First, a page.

Mariamu Stanford, a soft-spoken, 28-year-old single mother from rural Tanzania, has earned a grim distinction: She's one of only two people with albinism -- a group that has faced discrimination in East Africa -- to survive a brutal attack by those wanting to sell the limbs of albinos on the black market.
In her first interview with American journalists, Stanford greeted ABC News visitors with a shy smile, wearing a short-sleeve blouse that revealed the scars of her ordeal.
Last October, men armed with machetes entered her hut and began cutting at her arms in a gruesome attempt to amputate them, Stanford told ABC News.
"In the middle of the night, a group of men stormed in and said, 'We are going to cut your arm off, and if you scream we'll cut the other arm off,'" she said. "And then they started to chop my right arm off. And because I was screaming, they also started to do the same with the other."
After her attackers fled, it took six full hours for Stanford to get medical treatment. Five months pregnant at the time, she lost both arms and her unborn child.
A devout Christian and member of her church choir, Stanford was caught up in a grisly trade inspired by a renegade set of witch doctors; they claim potions made of the blood, skin or bones of an albino can make people wealthy and bring good luck.
We spoke just outside the two-room mud-floor building, where she lives with her parents, four young siblings and her son, a toddler. Her artificial limbs, donated by a well-wisher, lay discarded because they were painful and cumbersome.
Despite Tanzania's reputation as a tourist mecca known for safaris and visits to Mount Kilimanjaro, people with albinism are being hunted down like animals. Since 2007, 54 Tanzanian albinos, including children, have been murdered by gangs of men who hack off arms, legs or genitals. Observers said even more cases of attacks have gone unreported.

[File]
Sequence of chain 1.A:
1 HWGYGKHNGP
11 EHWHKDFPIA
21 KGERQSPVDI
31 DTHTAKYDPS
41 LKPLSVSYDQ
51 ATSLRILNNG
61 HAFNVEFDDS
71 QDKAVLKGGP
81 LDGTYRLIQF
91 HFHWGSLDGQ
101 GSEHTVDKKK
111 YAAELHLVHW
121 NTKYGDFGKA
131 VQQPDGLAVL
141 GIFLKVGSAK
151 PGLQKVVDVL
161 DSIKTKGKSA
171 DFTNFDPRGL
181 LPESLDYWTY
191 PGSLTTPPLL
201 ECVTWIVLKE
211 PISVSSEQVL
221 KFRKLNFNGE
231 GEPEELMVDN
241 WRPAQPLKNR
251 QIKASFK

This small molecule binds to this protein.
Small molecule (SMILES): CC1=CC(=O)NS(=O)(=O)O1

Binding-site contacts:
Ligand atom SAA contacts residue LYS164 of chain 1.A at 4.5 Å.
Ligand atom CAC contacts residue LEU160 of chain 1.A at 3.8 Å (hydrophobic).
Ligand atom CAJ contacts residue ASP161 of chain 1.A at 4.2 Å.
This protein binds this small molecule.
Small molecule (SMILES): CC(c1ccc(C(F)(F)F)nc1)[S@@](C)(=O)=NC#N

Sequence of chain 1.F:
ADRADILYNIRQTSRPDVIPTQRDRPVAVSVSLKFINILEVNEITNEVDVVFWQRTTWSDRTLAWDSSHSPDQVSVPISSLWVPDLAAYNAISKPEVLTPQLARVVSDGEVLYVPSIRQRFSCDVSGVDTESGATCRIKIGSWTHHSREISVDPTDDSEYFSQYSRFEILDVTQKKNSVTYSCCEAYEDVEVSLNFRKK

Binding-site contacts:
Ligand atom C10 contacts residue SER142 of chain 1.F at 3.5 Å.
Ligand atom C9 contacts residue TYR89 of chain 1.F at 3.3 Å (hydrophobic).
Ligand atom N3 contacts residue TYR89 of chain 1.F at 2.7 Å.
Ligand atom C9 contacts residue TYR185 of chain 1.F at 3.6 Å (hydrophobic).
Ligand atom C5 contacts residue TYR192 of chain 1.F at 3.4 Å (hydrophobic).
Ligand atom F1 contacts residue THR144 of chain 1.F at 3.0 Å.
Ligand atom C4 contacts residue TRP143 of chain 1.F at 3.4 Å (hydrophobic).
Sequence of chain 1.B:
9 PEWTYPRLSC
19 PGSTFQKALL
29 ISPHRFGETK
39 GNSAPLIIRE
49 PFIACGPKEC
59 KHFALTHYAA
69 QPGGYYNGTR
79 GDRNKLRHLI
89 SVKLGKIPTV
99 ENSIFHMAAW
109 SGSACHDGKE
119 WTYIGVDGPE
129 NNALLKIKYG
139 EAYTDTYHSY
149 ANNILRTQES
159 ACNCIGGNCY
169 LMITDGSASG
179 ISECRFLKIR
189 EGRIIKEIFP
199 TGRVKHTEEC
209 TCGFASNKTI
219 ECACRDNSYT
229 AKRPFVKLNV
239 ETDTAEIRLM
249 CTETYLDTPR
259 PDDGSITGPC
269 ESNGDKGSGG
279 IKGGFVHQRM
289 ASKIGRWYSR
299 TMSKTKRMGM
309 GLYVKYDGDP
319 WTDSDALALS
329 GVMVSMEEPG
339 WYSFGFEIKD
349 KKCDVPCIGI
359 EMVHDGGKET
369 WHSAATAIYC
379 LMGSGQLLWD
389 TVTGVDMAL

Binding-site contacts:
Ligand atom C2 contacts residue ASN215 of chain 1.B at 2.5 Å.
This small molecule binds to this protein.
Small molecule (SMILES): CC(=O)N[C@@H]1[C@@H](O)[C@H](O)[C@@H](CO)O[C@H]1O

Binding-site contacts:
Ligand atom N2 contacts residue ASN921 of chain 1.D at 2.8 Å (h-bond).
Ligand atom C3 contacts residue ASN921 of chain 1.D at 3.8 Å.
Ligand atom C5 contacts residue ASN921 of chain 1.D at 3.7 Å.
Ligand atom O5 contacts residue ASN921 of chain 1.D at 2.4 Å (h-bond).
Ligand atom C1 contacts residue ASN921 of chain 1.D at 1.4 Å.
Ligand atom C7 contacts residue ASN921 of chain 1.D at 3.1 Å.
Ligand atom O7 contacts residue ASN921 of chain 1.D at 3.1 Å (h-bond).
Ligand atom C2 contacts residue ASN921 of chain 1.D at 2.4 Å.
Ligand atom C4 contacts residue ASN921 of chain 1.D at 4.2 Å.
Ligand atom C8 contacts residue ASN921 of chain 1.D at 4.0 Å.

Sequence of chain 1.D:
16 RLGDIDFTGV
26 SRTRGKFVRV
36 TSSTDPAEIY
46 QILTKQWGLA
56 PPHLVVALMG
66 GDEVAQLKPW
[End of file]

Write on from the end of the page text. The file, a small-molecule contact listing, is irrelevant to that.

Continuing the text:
Tanzania is arguably the worst place in the world to be born with albinism -- a hereditary genetic condition caused by two recessive genes resulting in little or no pigment production in the hair, skin or eyes. The country has one of the largest populations of albinos in the world -- an estimated 170,000 -- and they are being targeted for their white skin.
Officials say ignorance, prejudice, traditional beliefs and poverty are behind the epidemic of albino killings. In a country where per capita income is $442 a year, the limb of a person with albinism can fetch almost anywhere from $500 to $2,000.
It doesn't help matters that many in Tanzania still live according to superstition. For decades, people with albinism have been thought of as ghosts and bad omens. It is also believed that albinos don't die; they just disappear.
"I was always hearing these tales, people here believe that albinos do not die, they disappear so I was always wondering how I am going to disappear," Stanford said.
The idea that the body parts of albinos can bring wealth is a recent phenomenon. Some have been known to use human hair from albinos woven into fishing nets for good luck.
At the Mwanza homestead of witch doctor Jackson Kanyerere, who offers his patients medical and spiritual care, he told ABC News that the person who started this superstition wasn't even a witch doctor.